Shale gas can help tackle climate change and should not be restricted by “green tape”, David Cameron is expected to tell the UN Climate Summit in New York today.
The Prime Minister is among 100 leaders attending the one day event hosted by UN chief Ban Ki-Moon, each of which is expected to deliver a four minute speech outlining how the world can take steps towards agreeing a binding emissions reduction deal at climate talks in Paris next year.
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According to the Telegraph, Cameron will use his slot to argue that countries must be free to cut emissions in a way that suits their economies rather than be subject to international renewable energy or efficiency targets, such as those currently being considered by the EU for 2030.
Cameron is also set to call on countries to develop more resilient economies, arguing that tackling climate change can go hand in hand with economic growth.
Downing Street sources told the Telegraph: “If you’re going to get the world’s biggest economies to stick to the 2C target, you’ve got to be serious about cutting green tape and creating green jobs.”
The UK has lobbied against renewing the EU’s green energy goals for 2030 in favour of a higher emissions target that countries could meet in whichever way they choose, including through controversial technologies such as nuclear power and shale gas.
BusinessGreen understands Cameron will also argue for the removal of “green tape” in the global solar market, claiming that border tariffs have pushed up technology costs in Europe and the US and that free international trade in clean technologies is required.
However, it is Cameron’s use of such a high profile platform to voice support for shale gas that is likely to prove most controversial with green businesses and NGOs.
Environmental groups are broadly opposed to shale gas development, arguing the fracking process used to extract gas and oil can pollute waterways and leak methane, a potent greenhouse gas. Scientists have also warned that as much as two thirds of fossil fuel reserves need to stay in the ground if the world is to limit global warming to an internationally agreed 2C rise above industrial levels.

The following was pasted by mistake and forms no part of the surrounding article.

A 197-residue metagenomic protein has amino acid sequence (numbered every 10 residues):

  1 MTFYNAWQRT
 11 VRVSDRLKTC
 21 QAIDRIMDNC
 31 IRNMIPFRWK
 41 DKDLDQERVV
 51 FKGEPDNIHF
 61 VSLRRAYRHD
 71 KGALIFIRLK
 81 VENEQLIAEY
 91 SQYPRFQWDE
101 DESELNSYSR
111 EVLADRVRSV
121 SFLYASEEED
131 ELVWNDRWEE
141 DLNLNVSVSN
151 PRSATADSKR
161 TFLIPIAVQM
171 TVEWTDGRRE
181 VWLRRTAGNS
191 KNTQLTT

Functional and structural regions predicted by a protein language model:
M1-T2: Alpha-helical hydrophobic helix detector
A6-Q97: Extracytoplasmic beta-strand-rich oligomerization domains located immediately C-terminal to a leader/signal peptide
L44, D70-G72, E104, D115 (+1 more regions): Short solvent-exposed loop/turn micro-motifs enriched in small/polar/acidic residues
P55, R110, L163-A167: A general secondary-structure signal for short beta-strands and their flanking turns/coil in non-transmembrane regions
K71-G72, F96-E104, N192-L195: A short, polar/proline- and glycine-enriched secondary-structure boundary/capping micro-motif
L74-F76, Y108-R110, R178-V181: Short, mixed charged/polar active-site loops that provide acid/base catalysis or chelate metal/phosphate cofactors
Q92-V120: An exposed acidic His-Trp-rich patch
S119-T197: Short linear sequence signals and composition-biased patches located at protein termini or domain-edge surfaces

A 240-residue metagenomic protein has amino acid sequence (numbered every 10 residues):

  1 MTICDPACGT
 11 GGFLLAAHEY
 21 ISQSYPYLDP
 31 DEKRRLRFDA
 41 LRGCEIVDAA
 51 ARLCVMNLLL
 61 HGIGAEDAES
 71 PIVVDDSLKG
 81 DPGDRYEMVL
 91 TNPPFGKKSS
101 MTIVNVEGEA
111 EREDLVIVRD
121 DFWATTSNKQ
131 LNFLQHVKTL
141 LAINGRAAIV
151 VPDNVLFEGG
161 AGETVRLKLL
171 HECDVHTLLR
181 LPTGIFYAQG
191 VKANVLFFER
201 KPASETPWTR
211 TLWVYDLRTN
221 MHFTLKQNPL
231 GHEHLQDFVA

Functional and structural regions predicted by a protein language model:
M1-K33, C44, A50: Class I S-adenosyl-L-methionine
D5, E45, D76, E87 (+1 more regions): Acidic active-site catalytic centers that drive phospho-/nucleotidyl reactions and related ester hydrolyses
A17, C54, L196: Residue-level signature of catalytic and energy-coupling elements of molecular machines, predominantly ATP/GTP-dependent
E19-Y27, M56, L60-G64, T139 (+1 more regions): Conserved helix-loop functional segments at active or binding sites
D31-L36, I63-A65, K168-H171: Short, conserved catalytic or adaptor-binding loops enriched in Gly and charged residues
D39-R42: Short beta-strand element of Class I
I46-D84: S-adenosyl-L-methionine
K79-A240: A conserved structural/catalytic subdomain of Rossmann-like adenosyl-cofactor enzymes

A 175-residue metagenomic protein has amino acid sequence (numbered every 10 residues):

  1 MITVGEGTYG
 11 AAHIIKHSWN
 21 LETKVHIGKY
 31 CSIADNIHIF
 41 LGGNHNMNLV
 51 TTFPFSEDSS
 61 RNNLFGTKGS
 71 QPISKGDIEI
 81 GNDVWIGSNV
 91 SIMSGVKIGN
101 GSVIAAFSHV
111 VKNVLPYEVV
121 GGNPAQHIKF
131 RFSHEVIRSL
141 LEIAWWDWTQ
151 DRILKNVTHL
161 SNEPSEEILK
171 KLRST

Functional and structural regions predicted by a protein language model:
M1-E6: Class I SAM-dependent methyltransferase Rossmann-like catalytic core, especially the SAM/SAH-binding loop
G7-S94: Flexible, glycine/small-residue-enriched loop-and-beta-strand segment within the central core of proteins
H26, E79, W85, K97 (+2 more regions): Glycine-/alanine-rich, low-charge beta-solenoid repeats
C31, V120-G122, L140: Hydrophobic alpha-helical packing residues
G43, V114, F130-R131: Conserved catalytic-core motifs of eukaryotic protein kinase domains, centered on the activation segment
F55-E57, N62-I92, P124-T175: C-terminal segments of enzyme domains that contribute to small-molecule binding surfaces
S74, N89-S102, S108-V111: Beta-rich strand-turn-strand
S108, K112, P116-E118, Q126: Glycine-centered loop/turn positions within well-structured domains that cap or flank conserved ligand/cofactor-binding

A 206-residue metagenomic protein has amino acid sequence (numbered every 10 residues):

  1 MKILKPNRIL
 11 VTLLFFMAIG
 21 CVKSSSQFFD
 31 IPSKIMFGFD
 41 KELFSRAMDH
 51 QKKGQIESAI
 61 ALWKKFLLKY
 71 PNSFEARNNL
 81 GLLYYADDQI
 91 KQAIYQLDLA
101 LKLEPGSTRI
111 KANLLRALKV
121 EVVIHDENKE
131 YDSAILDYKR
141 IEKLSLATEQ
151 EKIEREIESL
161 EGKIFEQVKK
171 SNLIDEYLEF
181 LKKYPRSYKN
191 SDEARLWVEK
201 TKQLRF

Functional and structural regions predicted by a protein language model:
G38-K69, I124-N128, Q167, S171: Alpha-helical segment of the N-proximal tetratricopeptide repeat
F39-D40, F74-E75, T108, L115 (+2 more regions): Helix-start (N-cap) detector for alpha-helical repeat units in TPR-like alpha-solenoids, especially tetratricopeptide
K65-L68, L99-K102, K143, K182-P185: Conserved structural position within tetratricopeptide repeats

Campaigners and some green business leaders fear that while the creation of a domestic UK shale gas industry may reduce emissions in the near term by replacing coal, it will also “lock in” new fossil fuel infrastructure that will make it harder to deliver deep emission cuts through to 2050.
However, shale advocates have pointed out that the UN’s Intergovernmental Panel on Climate Change (IPCC) has said shale gas can be “consistent” with low carbon development if it replaces polluting coal power. Moreover, the potential development of carbon capture and storage technologies could allow shale gas developers to deliver deeper emission reductions in the future.
And former Climate Change Minister Greg Barker, now the Prime Minister’s Climate Change Envoy, also underlined the important role that gas could play in shifting energy sector away from coal.
“Coal is the greatest single threat to climate change and gas will play an important role moving away from it,” he told BusinessGreen in New York, where he is attending the climate summit. “If we can have more gas development in Africa and India and China then we can keep coal in the ground.”
In related news, a Manchester University study has this month found that in select cases ‘life cycle’ environmental impacts of shale gas may be better than some green technologies, primarily because of resource and energy intense manufacturing, although in many cases it may also be worse than coal.
The paper, published in the journal Applied Energy, claims shale gas has a lower impact than wind or solar in four of the 11 aspects examined: depletion of natural resources, toxicity to humans, as well as the impact on freshwater and marine organisms. Shale gas was also seen as better than solar for ozone layer depletion and eutrophication.
However, shale ranked worse than coal, the dirtiest fossil fuel, for three impacts: ozone layer depletion, summer smog and terrestrial eco-toxicity.
The report’s authors said that shale gas could be preferable to imported liquefied natural gas in the best case conditions and, assuming it can be extracted at a reasonable cost, could represent “a good option” for the UK.
But they cautioned that the impacts of shale gas can vary widely and tight regulation, covering emissions and disposal of drilling waste, is needed to prevent shale gas having higher impacts than coal.
“Appropriate regulation… should also discourage extraction from sites where there is little shale gas in order to avoid the high emissions associated with a low-output well,” said study co-author Dr Laurence Stamford. “Regulation should also ensure that investment in sustainable technologies is not reduced at the expense of shale gas.”